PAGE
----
comscoreOlder Women Commonly Treated With Chemotherapy Medicines Used "Off-Label"

Older Women Commonly Treated With Chemotherapy Medicines Used "Off-Label"

A study found that 19% of chemotherapy medicines given to women 65 and older were used off-label.
Jan 11, 2013.This article is archived
We archive older articles so you can still read about past studies that led to today's standard of care.
When a medicine is approved by the U.S. Food and Drug Administration (FDA) to treat a specific disease or condition, it’s generally understood that research and experience may guide doctors to other uses of the medicine. This is especially true for advanced-stage cancer treatments, when it might be necessary to try all reasonable options to fight the cancer.
The term “off-label” use means that a medicine is being used in a way that hasn’t been officially approved by the FDA. Doctors usually decide to use a medicine off-label to treat specific cancer situations only when research and clinical experience show good evidence that the medicine is effective in that situation. When done this way, off-label use is considered acceptable and appropriate.
A study found that 19% of chemotherapy medicines given to women 65 and older were used off-label.
The research was presented at the 2012 San Antonio Breast Cancer Symposium.
The researchers reviewed the records of 16,898 women 65 or older who were treated with chemotherapy for a first diagnosis of breast cancer. Medicines that had never been approved to treat breast cancer were given to 8% of the women.
Off-label chemotherapy medicines were more likely to be given to women diagnosed with breast cancer at a more advanced stage. The percentages of off-label chemotherapy use by cancer stage were:
  • 13% for stage 0 or stage 1 (early-stage cancer)
  • 17% for stage 2 (early-stage cancer)
  • 23% for stage 3 (stage 3A is early-stage cancer; stage 3B and 3C are advanced-stage cancer)
  • 36% for stage 4 (advanced-stage cancer)
Using medicines that had never been approved for breast cancer was most common for stage 4 cancers (12%), as well as for treatments used after a first treatment had stopped working.
Most of the medicines used off-label were medicines that had been approved to treat breast cancer, but were approved for a different stage of breast cancer or for use at a different time during treatment.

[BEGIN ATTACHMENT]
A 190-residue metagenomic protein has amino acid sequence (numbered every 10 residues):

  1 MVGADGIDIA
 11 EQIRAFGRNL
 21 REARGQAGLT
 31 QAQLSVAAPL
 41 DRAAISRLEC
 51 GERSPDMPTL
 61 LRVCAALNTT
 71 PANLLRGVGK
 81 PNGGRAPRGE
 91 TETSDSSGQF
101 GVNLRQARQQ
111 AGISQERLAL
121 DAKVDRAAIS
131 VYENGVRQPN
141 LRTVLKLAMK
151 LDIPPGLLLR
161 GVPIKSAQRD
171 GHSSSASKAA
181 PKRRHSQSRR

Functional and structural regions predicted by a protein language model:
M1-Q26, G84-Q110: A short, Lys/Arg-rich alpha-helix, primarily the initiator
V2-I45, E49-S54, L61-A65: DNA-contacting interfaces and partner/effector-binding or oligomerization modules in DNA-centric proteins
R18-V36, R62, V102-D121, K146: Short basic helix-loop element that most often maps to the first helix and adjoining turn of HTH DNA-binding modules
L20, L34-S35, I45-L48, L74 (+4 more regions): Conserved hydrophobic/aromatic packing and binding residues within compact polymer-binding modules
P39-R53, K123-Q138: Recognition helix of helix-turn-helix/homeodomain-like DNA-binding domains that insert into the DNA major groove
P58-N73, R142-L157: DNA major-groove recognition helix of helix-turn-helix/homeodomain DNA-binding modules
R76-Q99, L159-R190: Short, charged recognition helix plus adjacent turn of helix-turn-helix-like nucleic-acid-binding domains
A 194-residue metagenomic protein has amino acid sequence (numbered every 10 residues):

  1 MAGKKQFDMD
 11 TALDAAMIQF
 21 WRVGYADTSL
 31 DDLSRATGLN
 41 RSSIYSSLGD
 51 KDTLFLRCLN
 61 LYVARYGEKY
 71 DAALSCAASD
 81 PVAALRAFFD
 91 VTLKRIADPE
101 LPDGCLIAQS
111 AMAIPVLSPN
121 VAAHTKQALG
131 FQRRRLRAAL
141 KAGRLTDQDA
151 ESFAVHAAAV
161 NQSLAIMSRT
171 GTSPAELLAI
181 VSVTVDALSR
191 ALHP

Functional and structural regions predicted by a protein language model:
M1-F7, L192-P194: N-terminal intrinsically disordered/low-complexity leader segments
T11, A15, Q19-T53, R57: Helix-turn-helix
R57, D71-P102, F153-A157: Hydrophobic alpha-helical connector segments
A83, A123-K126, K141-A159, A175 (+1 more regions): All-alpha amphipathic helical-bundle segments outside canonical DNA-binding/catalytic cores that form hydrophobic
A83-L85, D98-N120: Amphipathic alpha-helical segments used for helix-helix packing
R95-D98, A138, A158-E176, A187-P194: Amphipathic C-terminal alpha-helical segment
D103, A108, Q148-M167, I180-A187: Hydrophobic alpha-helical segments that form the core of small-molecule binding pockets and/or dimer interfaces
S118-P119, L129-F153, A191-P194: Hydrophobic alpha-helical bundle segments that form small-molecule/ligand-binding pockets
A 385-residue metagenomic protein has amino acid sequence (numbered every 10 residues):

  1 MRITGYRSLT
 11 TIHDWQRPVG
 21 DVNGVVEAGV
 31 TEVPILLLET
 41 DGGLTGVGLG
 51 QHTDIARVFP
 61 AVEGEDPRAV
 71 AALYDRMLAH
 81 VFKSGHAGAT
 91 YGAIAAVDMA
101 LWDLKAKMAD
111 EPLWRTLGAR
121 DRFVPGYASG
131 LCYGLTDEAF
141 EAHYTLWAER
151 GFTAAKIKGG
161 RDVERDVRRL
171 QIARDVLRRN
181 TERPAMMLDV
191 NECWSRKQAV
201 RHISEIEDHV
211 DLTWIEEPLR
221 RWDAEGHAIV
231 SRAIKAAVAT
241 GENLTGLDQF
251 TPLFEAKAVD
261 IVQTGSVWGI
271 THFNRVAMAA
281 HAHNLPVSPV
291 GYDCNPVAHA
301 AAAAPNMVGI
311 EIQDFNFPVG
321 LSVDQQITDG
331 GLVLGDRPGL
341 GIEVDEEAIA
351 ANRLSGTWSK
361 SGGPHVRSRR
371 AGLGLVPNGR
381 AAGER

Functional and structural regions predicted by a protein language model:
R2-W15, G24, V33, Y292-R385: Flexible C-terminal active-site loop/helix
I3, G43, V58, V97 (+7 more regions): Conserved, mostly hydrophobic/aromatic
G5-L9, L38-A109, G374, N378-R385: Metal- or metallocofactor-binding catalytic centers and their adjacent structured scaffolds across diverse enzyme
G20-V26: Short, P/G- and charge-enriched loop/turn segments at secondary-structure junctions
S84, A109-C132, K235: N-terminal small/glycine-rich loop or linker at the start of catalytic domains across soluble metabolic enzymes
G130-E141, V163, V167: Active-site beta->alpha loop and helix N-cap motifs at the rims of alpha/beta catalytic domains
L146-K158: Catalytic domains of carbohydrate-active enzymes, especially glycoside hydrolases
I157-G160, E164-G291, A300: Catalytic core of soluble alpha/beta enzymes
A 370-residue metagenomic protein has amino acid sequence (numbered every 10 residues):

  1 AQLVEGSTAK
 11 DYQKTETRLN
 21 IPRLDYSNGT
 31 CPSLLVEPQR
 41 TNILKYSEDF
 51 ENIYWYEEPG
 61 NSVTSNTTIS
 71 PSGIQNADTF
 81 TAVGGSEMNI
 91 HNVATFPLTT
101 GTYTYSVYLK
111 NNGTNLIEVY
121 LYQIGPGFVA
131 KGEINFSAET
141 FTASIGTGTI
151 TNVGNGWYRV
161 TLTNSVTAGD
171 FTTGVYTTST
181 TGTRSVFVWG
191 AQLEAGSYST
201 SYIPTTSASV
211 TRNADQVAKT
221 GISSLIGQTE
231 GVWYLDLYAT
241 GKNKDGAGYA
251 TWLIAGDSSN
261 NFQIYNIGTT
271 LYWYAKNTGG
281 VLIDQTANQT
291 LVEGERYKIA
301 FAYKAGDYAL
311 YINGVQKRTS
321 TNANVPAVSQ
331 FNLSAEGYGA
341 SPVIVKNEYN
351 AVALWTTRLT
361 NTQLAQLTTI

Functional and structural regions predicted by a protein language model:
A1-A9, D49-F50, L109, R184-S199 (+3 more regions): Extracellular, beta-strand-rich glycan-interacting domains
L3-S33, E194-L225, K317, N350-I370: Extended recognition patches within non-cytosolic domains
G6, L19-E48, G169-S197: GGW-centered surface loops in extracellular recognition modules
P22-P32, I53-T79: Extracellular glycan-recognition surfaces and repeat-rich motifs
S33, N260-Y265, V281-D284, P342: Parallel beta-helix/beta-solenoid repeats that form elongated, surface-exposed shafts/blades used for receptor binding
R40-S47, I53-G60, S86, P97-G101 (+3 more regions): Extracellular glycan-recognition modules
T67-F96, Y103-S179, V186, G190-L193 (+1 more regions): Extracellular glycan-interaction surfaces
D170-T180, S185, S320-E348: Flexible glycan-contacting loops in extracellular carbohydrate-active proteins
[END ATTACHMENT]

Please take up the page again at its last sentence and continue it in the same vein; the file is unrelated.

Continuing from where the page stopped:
Taxol (chemical name: paclitaxel) was the most common medicine used off-label. Taxol is usually given after surgery to treat cancer after it stops responding to standard chemotherapy regimens. The researchers found the doctors were using Taxol as the first chemotherapy medicine after surgery or were sometimes using it before surgery to shrink the cancer.
Other medicines commonly used off-label were:
  • Taxotere (chemical name: docetaxel)
  • Herceptin (chemical name: trastuzumab)
  • Paraplatin (chemical name: carboplatin)
  • Navelbine (chemical name: vinorelbine)
In most cases, the off-label use was considered acceptable and appropriate to the situation.
The researchers also found that visits to the emergency room and needing to be hospitalized were more likely within 30 days of the off-label chemotherapy being given for women diagnosed with early-stage or locally advanced breast cancer. Locally advanced breast cancer is cancer that has spread beyond the breast to nearby tissue, such as the chest wall.
Still, because most of the off-label use was considered appropriate, it’s likely that many of the women who were getting off-label chemotherapy medicines had more advanced-stage cancer and were considered sicker than women who didn’t get off-label chemotherapy. And sicker women might be more likely to visit the emergency room.
If you’re being treated for breast cancer and are learning about the medicines in your treatment plan, you may find that one or more of your treatments isn’t approved by the FDA for use in your specific situation. Even though a treatment may be off-label, it’s very likely that your doctor recommended it to you based on sound evidence and experience from that treatment being used in women in situations similar to your own. Still, it’s a good idea to talk to your doctor about any off-label medicines being used in your treatment plan and why an off-label treatment might make sense for you and your unique situation.

— Last updated on February 22, 2022, 10:04 PM

Share your feedback
Help us learn how we can improve our research news coverage.